Thursday, June 10, 2010
Dovecote Decor has a special appreciation for birdhouses, so you can imagine our excitement when we opened the June 2010 Architectural Digest and saw the article "For the Birds" highlighting Wilmington, Delaware's Thomas F. Burke and his designer bird homes.
The intricate detailing of these, and other, custom bird "homes"are bench made, CAD drawn, and use exterior-grade materials, much like our own dwellings. It is truly amazing to see how far the birdhouse concept has come since its inception in the Middle Ages in Europe.
Dovecotes were among the first birdhouses, dating back to the 13th Century, and clearly form followed function. They were typically found on the grounds of monasteries and manor houses, and were an indicator of wealth. The birds were used as a fresh food source during the winter, they produced fertilizer for the gardens, and worked as couriers year round, thus proving to be a valuable asset, deserving of a comfortable home.
Mustard Gambrel Barn from Goldsmith Birdhouses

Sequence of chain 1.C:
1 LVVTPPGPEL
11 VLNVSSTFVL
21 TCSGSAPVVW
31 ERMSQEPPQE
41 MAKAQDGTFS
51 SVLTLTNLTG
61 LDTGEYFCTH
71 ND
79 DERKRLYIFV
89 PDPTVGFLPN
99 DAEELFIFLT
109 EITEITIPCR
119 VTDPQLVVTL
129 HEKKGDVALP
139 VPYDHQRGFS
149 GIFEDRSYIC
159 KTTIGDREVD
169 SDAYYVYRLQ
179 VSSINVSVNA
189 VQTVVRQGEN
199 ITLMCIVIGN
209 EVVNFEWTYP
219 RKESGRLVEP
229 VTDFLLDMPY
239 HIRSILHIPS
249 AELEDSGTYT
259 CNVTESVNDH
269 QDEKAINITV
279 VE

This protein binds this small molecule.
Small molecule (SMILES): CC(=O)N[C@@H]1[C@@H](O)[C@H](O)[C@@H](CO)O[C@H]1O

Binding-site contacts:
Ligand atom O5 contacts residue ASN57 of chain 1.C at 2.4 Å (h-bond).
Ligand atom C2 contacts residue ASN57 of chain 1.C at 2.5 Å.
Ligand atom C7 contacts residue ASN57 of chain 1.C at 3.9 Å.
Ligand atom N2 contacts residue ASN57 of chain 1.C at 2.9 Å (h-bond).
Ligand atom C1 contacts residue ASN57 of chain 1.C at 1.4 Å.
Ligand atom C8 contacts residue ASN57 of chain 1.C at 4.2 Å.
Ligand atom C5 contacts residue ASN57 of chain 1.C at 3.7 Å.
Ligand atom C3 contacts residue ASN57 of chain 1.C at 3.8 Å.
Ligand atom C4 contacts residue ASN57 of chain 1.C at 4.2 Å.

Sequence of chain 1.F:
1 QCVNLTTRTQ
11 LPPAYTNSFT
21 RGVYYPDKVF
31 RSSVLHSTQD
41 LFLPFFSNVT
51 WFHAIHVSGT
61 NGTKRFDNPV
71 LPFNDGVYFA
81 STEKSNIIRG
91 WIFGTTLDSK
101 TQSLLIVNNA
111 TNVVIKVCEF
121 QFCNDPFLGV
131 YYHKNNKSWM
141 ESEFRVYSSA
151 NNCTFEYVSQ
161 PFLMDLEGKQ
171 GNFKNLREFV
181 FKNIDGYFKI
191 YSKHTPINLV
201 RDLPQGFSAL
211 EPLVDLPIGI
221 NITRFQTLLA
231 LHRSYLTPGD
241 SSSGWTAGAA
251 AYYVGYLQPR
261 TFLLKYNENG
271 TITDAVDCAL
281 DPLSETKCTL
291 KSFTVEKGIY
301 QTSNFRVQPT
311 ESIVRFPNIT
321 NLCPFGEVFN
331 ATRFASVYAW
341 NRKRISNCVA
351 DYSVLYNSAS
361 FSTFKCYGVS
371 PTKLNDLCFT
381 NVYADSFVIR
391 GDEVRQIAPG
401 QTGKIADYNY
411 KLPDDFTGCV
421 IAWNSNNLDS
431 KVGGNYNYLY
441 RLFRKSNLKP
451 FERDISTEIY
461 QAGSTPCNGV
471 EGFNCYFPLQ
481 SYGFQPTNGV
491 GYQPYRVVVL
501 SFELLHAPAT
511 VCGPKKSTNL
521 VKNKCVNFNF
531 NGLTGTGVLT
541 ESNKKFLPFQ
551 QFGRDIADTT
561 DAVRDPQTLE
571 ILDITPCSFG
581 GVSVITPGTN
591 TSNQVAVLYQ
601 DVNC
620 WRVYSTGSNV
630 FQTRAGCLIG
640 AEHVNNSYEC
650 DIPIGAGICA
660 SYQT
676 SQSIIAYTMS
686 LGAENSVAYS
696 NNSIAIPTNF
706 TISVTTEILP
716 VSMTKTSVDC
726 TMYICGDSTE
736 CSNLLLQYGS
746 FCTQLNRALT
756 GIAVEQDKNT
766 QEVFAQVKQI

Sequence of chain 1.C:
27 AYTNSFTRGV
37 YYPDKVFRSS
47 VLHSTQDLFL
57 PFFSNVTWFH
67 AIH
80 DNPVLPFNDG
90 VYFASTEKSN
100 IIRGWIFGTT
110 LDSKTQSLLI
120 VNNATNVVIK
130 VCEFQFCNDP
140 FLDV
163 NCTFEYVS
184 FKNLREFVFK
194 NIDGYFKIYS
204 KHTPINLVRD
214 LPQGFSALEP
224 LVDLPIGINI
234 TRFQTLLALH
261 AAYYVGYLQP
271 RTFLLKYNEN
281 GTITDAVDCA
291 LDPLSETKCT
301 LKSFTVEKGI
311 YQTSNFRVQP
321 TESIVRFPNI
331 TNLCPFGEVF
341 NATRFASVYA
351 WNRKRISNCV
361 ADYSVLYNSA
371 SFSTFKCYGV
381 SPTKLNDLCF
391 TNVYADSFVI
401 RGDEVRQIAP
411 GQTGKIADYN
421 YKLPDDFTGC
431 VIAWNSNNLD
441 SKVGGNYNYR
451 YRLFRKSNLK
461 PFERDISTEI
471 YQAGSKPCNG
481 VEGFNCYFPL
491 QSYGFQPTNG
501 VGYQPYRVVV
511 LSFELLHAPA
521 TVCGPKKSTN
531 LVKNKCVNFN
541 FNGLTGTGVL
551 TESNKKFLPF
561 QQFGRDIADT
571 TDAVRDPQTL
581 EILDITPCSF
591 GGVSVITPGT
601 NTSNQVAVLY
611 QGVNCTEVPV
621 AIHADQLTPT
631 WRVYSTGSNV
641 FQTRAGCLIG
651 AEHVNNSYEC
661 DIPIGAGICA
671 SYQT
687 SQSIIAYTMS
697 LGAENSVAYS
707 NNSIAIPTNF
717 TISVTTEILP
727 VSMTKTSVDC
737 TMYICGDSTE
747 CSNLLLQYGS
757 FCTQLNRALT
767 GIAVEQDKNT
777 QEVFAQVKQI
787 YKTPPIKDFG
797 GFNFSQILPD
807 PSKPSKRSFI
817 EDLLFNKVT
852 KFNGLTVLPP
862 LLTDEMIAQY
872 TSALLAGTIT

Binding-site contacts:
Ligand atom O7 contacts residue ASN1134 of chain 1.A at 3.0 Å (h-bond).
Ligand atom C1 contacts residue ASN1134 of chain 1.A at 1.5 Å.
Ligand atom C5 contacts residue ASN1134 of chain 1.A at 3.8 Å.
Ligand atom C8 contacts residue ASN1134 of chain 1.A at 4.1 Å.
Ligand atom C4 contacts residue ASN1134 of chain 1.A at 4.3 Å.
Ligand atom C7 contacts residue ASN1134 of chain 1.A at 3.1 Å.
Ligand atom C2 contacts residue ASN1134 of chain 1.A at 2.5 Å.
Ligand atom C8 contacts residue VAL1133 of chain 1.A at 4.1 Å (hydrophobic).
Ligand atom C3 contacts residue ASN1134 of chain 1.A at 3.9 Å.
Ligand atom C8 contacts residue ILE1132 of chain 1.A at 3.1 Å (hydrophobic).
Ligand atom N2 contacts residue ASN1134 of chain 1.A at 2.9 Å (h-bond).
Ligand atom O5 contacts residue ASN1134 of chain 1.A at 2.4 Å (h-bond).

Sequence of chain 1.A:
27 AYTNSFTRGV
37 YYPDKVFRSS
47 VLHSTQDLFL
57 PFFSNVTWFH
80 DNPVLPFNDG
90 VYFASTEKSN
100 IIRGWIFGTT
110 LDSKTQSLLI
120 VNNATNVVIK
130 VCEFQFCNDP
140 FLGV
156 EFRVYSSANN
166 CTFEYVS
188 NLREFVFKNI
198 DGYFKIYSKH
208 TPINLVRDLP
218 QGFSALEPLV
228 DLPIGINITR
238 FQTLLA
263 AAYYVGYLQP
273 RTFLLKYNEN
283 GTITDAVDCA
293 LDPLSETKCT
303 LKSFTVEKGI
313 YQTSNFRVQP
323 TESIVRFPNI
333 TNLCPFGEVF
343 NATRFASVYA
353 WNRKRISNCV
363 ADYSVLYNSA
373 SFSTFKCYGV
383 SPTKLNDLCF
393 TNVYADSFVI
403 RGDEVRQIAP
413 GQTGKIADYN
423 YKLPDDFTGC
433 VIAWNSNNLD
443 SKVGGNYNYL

In the 21st Century a functioning dovecote is a rare thing, and birdhouses have become less of a necessity and more of a decorative element and a hobby. In fact there are several major birdhouse building competitions, and craftsmen creating custom birdhouses in the style of your own home! Our favorite is Goldsmith Birdhouses. In the birdhouse spectrum, they fall in the higher end, starting at about $450. Each birdhouse is one of a kind, and handcrafted from 150 year old reclaimed lumber.
At Dovecote Decor headquarters, we have two classic dovecotes that are a nod to the history of bird keeping throughout time - one perched on the roof, the other built into the eaves of the house.
Modern bird houses can range from reinvented tin cans to ceramic cupcakes. A designer's creativity is the limit! Bird houses are a great way to express oneself while simultaneously dressing up one's lawn. This Old House has a good online article for setting up your own birdhouse. Happy birding!